A lot of people think this is my first guitar, but to set the record straight, my first guitar was this all-black Yamaha shredder—a crazy metal guy rig. I also had a cheap Strat, and after I’d finished my first year of guitar lessons my mom bought me a really fancy Telecaster. At first I was like, “Yeah!” but then I started going out to see bands in my hometown of Edmonton and all of these guys were playing really shitty guitars. I mean real hunks of crap! But they sounded cool, and I was like, “Oh, I gotta get me one of those!”
So I went to this place called Lillo’s. It’s a music store, but also half like a pawn shop. It’s weird, and old, and disorganized. It’s the kind of place where if you bug them enough they’ll go through the basement and find what you’re looking for. They brought me something perfectly crappy. As soon as I played this guitar, I was like “Wow, this thing is actually a piece of shit!” They were like, “Thirty bucks?” And I was like, “Sure.”
Guitar was my first instrument. I come from a musical family and they wanted me to play piano, and take singing lessons, but whenever they pushed me I was like, nah. So guitar came through my friends in junior high school, and then I took lessons for maybe a year or a year and a half at the conservatory of music in Alberta. It was a fancy place to go and the lessons cost a whack load of money, but the guy who taught me was a great instructor, and the style was contemporary, and after he showed me a few things he asked me what I wanted to learn.
At the time I was into “dad rock” old school stuff—the same stuff a guitar teacher would be into—so we went together well. But after a while he tried to turn me into a fusion jazz guitarist with tapping and stuff and I was not really a huge fan of that style. At that point I loved AC/DC and Van Halen, and then it turned into Eric Clapton and John Mayall and the Blues Breakers. Now I find this stuff really funny but at the time I thought if you wanted to be a guitarist you had to play like other people.
By the time I got that guitar at Lillo’s I had a better sense of what I actually wanted to do. But man the neck was huge. It was like playing a baseball bat! And the frets were dead and buzzing and it sounded God awful unless I played it really, really hard. I took a nail file and tried to fix all the frets to get it a playable level, but I never really knew what to do with the action. It took a long time to get it to where I wanted it to be.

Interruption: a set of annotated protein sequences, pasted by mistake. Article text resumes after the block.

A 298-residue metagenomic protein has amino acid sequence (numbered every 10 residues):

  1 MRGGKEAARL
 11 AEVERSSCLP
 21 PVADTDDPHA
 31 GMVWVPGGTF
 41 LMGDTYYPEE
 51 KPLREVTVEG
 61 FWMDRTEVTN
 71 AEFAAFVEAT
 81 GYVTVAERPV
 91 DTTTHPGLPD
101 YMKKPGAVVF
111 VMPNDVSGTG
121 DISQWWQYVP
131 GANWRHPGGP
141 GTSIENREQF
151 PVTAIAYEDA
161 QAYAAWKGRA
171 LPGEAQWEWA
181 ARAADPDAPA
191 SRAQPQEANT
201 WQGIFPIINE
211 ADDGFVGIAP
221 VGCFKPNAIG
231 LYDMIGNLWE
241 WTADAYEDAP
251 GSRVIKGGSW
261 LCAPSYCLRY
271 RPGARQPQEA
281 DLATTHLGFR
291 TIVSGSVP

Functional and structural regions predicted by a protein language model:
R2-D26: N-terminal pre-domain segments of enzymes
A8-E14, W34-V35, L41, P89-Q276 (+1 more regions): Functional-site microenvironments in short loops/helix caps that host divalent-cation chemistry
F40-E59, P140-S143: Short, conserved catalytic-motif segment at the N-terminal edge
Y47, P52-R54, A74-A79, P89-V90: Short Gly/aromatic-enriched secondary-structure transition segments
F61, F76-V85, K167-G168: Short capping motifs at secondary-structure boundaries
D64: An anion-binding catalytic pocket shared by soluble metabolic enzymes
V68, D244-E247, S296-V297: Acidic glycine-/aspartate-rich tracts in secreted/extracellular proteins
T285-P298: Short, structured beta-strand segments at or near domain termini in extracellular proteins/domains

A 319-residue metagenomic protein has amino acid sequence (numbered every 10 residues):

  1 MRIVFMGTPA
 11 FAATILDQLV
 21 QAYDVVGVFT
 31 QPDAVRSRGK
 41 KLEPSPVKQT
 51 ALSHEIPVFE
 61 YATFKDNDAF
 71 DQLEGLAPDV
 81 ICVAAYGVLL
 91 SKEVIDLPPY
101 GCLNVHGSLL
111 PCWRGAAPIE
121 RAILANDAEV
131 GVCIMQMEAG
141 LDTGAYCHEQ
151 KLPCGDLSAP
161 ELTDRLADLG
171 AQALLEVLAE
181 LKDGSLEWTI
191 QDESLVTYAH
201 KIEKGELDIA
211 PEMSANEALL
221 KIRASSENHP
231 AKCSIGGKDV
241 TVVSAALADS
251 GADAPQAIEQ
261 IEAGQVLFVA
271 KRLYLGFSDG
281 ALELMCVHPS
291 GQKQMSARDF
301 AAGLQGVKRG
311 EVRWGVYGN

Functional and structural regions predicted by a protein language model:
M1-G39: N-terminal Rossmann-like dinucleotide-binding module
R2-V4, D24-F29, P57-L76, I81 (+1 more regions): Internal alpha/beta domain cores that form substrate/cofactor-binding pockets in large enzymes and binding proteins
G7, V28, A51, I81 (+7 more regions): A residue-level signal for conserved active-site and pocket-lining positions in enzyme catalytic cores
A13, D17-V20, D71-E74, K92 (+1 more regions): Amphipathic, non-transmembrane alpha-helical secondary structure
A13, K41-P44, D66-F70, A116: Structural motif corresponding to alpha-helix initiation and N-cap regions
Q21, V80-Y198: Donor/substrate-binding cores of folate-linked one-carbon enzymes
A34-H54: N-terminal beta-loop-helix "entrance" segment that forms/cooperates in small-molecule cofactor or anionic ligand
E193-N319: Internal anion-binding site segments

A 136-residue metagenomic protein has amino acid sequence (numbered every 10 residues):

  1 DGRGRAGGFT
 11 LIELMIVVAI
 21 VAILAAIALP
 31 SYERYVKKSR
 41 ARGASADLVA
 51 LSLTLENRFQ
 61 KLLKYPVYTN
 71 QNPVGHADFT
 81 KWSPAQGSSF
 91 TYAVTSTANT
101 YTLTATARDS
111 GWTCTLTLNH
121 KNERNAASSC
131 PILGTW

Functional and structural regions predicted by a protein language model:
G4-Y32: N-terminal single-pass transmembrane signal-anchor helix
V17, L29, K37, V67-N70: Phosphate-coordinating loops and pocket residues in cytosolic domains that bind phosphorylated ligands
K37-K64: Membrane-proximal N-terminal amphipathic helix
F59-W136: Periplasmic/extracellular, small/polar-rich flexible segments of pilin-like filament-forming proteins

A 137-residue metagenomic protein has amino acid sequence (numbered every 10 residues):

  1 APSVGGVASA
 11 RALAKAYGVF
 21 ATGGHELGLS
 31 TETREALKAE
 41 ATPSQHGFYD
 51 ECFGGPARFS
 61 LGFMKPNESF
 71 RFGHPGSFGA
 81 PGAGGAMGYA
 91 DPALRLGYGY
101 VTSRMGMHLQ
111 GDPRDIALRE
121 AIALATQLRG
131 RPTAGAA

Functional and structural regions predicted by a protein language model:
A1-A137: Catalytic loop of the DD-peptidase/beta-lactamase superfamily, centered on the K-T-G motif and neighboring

But after a few years the neck finally did wear in, and the pickup was great. I’ve never really found another guitar that sounds the same way. If you play it clean and soft it has a very specific tone and if you hit it really hard it sounds completely different. When I moved to Vancouver I recorded an EP with that guitar as Makeout Videotape. And from that point on, the guitar became special to me, even though it was always hard to play, and could never stay in tune, and always had broken strings. What can I say? It had a magic sound so I had to keep on playing it.
I was about eighteen when that became my “signature” guitar, and I then I sold all of my other guitars including the really nice one my mom bought me. I took the special shitty guitar with me to Montreal, kept on playing it, and eventually people started noticing it and asking me about it. Then kids started posting pictures and questions on the Internet. Since it doesn’t look generic, people had all kinds of opinions and ideas about what it was. It was kind of nice to have something no one else had, something you couldn’t just pick up at any old big box store.
That said, I didn’t always treat it well. I remember playing shows in Montreal where I would just chuck it across the stage and shit. At one point I snapped the neck and had to put a new one on. Then I broke the pick guard and had to replace that too. At this point everything about it has been replaced and it doesn’t really feel or play the same way. I don’t think I can keep repairing it either. I went in recently to fix the pickup but I saw that the magnets inside had broken into five or six little pieces.
I don’t even play that guitar onstage anymore because it breaks so often. I now mostly play a Strat at my shows, but it’s ironic. With the old guitar I could switch out a string pretty quickly or just play power chords for the rest of the song! But when something goes on the Strat it’s like the whole thing goes out. I suppose I could go out looking for another cheap guitar but I don’t have the patience anymore to wear one in. At the same time, I can’t part with the old guitar completely because I know I can’t replace it.